CLEVELAND: It didn’t take long for Carlos Carrasco to shake off the memory of his suspension.
Obviously he had no recall of the event, else why would he repeat the offense in his first game back? Granted it’s been almost two years since he buzzed a fastball past the head of the Kansas City Royals’ Billy Butler, but Carrasco didn’t actually pay for the misdeed until last week.
Some questions have no answers, though why the Indians lost to the New York Yankees 14-1 Tuesday night isn’t one of them.
The awfulness of Carrasco’s pitching is the primary answer. Maybe Carrasco felt he had to do something out of the box to ease his frustration. Then again, that’s not a good reason to risk another suspension by hitting Kevin Youkilis in the shoulder.
But let’s start from the beginning. On July 29, 2011, Melky Cabrera hit a grand slam off Carrasco then did a little preening before rounding the bases. When Butler stepped in the box, Carrasco unleashed a fastball that whizzed past his eyes.
Carrasco, suspended for six games, went on the disabled list with a sore elbow that required reconstructive surgery in September. So he did not pitch in the big leagues between July 29, 2011 and Tuesday night. Consequently, he did not serve his suspension until this month, before taking the mound.
You would think that Carrasco would be on his best behavior after waiting more than 20 months between starts. But his 2012 debut began badly almost from the outset.
Carrasco gave up four runs in the second inning, two on Brett Gardner’s single and two on Robinson Cano’s double. Ichiro Suzuki homered with nobody on in the third, and Cano went deep with a man on board in the fourth.
The next batter was Youkilis, and Carrasco stuck a fastball in his shoulder.
Plate umpire Jordan Baker calmly tossed a new baseball to Carrasco then threw him out of the game.
“I know it didn’t look good situationally,” Indians manager Terry Francona said. “He was throwing 96-97, and then he slipped on that pitch and threw 90. That’s what happened. But if you’re on the other side, I understand it.
“The umpire said that Carrasco made an aggressive move. I didn’t see that.”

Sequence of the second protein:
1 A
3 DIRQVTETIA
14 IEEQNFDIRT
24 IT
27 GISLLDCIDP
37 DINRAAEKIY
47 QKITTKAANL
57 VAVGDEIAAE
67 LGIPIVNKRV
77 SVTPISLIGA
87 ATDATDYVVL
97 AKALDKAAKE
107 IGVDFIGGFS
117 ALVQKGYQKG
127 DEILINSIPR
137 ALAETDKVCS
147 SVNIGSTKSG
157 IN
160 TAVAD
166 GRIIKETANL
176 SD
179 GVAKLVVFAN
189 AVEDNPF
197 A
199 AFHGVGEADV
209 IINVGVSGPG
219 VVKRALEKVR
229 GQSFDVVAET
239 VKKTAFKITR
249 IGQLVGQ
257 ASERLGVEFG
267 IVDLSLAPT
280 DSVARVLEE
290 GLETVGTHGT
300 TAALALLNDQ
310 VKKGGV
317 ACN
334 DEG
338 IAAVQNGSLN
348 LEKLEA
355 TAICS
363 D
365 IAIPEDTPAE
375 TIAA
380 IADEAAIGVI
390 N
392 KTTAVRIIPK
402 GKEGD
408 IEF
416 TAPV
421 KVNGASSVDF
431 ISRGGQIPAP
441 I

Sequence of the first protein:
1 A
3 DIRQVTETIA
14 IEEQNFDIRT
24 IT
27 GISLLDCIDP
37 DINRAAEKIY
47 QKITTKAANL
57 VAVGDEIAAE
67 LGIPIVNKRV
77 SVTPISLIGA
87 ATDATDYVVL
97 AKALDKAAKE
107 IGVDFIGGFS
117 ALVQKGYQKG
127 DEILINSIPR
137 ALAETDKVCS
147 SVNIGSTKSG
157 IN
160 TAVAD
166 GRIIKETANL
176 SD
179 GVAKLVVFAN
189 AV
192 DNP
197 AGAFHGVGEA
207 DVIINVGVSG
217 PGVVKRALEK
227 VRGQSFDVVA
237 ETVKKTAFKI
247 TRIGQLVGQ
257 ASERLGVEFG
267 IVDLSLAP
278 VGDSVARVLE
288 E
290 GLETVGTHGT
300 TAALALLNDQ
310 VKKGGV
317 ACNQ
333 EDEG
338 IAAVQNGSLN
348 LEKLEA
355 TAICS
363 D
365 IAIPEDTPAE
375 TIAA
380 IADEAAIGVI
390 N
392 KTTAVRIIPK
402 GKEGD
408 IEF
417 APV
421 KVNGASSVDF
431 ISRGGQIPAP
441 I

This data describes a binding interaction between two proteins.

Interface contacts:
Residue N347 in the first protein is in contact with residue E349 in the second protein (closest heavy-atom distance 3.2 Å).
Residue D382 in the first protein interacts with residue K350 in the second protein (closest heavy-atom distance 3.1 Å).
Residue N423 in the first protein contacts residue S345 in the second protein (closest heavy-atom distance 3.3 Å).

Carrasco also said he slipped on his follow through, and the pitch got away from him.
“That was the truth,” he said. “I slipped right there. I know it didn’t look good, but I don’t want to hit anybody.”
Carrasco said he didn’t even know he had been ejected.
“I just took the ball and went back to the mound,” he said. “Asdrubal [Cabrera] said I have to leave. After a six-game suspension, I don’t want to do anything bad.”
Francona argued the issue then went back in the dugout and probably looked for a sledgehammer to use on Carrasco. Before he found one, Carrasco came to him.
“I felt really bad,” Carrasco said. “I went to the office and apologized to Tito. I waited for a year and a half, so I don’t want to be suspended again.”
Unless Major League Baseball believes Carrasco’s story, it’s likely he will be suspended again, and this time surgery will not postpone the punishment. As for the Indians’ rotation, which already is in a state of flux because Scott Kazmir is on the disabled list, another Carrasco suspension would create something close to chaos.
Then there’s this: How long can a starter survive if he is suspended after each 3⅔ innings he pitches. That’s how long Carrasco lasted Monday night, having given up seven runs, seven hits and two walks.
Brett Myers, scheduled to start tonight, replaced Carrasco and finished the game, but not without incident. Myers gave up seven more runs on 11 more hits, including home runs by Youkilis, Lyle Overbay and Brennan Boesch. He has given up seven home runs in 10⅓ innings.
Of course, Myers was asked to take one for the team. Zach McAllister can start tonight on four days of rest.
“It was a difficult situation,” Francona said of Myers’ performance. “He gave up some runs, but he saved our bullpen. He knew he was going to stay out there.”
As far as who will start the next day or two, Francona said, “There are a couple of ways we can go.”
The Indians didn’t do much more than pay their respects to the venerable Andy Pettitte, who will be 40 in June. Pettitte confounded Tribe batsmen with an assortment of breaking pitches and off-speed stuff, while executing total command of the strike zone.
He breezed through seven innings, giving up one run, five hits and three walks. Cabrera went deep in the sixth, enabling the Indians to avoid a shutout.
“It’s a hard way to play,” Francona said of falling far behind quickly. “And Pettitte knows exactly what to do with a lead.”
Sheldon Ocker can be reached at firstname.lastname@example.org. Read the Indians blog at http://www.ohio.com/indians. Follow him on Twitter at http://www.twitter.com/SheldonOckerABJ and on Facebook at http://www.facebook.com/sports.abj.